Testimony continued Wednesday, the second day in the hearing to impeach University of Texas Regent Wallace Hall.
First to testify was Barry Burgdorf, former general counsel for the University of Texas system. He says he left his job in May after he was told Hall and three other board members wanted him fired over the review of a UT law school loan program.
"When you look at the evidence before you, if you can make a clear determination that what they're using their office for is an agenda that's not in the best interest of the institution and which is damaging the institution in material ways, I think you have grounds for impeachment," Burgdorf said.
When asked if U.T. system employees feared losing their jobs if they conflicted with regents, Burgdorf said “that's epidemic at the moment."
Some lawmakers have accused Hall of misusing his authority on the board to try to get U.T. President Bill Powers fired or force him to resign.
Hall's attorney, Allan Van Fleet, says his client has been watching the proceedings remotely and is eager to testify.
"His view was kind of well, in a sense I wish they'd just get on with the hanging so I can then get a trial," Van Fleet said.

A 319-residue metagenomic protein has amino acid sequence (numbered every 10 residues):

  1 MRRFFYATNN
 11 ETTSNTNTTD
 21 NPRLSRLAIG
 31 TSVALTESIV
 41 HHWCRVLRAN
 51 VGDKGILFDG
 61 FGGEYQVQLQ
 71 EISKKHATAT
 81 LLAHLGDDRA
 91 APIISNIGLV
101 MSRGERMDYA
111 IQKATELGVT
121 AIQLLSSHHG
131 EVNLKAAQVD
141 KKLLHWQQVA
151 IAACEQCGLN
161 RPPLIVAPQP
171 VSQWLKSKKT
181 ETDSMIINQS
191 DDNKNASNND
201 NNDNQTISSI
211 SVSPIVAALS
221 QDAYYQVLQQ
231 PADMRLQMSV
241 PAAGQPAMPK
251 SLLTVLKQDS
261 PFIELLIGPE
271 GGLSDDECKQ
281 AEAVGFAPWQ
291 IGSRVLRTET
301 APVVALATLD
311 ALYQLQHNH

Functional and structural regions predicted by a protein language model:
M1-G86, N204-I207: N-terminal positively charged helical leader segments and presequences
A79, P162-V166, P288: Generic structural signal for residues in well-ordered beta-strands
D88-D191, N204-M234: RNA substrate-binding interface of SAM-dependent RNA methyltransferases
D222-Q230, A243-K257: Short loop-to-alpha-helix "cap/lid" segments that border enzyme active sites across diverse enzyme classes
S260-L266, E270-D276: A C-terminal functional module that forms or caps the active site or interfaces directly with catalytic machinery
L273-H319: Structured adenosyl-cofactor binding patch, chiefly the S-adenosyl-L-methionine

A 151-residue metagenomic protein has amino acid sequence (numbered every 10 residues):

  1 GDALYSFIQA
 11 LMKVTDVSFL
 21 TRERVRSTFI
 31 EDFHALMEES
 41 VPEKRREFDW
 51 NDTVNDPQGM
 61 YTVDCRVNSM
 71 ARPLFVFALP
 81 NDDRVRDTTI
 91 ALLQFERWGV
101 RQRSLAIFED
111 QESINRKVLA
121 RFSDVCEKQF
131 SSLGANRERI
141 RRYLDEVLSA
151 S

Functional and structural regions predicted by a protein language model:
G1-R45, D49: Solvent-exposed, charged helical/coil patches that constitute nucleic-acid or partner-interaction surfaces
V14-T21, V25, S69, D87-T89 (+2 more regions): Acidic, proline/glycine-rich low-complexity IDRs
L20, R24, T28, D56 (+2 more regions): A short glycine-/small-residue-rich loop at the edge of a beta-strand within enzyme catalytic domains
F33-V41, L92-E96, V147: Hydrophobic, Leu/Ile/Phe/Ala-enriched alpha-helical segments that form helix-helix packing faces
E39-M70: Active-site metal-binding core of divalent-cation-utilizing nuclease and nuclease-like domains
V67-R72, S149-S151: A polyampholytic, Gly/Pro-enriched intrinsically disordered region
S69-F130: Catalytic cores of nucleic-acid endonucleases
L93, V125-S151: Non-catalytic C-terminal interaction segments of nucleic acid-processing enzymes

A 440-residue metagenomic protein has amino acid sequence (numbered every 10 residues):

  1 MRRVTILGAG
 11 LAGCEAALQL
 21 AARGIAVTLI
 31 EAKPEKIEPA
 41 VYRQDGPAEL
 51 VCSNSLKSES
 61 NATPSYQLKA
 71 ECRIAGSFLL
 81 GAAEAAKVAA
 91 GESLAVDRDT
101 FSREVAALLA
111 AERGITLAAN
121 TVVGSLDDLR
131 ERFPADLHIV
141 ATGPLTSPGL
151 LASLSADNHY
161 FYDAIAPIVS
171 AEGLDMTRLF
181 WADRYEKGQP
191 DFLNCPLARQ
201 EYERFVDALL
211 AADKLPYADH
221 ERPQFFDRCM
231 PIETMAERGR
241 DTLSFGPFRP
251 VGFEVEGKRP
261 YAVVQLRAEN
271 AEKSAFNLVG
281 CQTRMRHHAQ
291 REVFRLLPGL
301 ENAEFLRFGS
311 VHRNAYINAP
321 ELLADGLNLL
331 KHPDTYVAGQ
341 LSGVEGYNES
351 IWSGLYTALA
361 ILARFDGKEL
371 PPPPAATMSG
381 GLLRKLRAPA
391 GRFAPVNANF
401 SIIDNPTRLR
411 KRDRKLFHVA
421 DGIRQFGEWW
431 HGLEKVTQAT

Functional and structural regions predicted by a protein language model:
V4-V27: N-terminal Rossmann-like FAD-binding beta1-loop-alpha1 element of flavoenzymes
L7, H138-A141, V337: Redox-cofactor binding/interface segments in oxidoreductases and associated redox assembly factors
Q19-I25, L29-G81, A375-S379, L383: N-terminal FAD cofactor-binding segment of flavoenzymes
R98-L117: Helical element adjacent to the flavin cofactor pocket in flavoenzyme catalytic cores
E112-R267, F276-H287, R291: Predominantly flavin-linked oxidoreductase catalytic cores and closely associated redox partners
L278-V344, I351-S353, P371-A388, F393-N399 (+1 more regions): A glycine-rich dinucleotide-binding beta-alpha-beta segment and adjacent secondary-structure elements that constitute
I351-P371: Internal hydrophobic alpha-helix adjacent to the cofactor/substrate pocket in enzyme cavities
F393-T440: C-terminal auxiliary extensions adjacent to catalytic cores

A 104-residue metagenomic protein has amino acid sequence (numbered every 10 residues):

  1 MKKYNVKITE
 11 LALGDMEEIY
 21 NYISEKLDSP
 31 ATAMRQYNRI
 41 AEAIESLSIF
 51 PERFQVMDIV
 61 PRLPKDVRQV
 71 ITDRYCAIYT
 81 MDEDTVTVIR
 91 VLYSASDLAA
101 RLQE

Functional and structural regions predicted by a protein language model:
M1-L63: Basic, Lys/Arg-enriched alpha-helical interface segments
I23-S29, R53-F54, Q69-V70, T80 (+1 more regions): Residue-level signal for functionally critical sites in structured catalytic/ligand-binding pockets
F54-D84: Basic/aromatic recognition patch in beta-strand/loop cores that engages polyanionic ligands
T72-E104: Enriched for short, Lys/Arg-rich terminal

Requests from Hall's legal team to cross examine witnesses have been rejected by the committee.
"If you were truly interested in an investigatory process that's full, fair and transparent, we would have been invited to the party,” Van Fleet said. “We were not."
Hall is also accused of providing inadequate information regarding a lawsuit he’d been named in on his regent application. He says he later sent a letter to the governor offering to provide more information.
A former appointments director for Governor Rick Perry testified Wednesday that she didn't believe Hall's application was misleading.
The next hearings are scheduled for Nov. 12 and 13.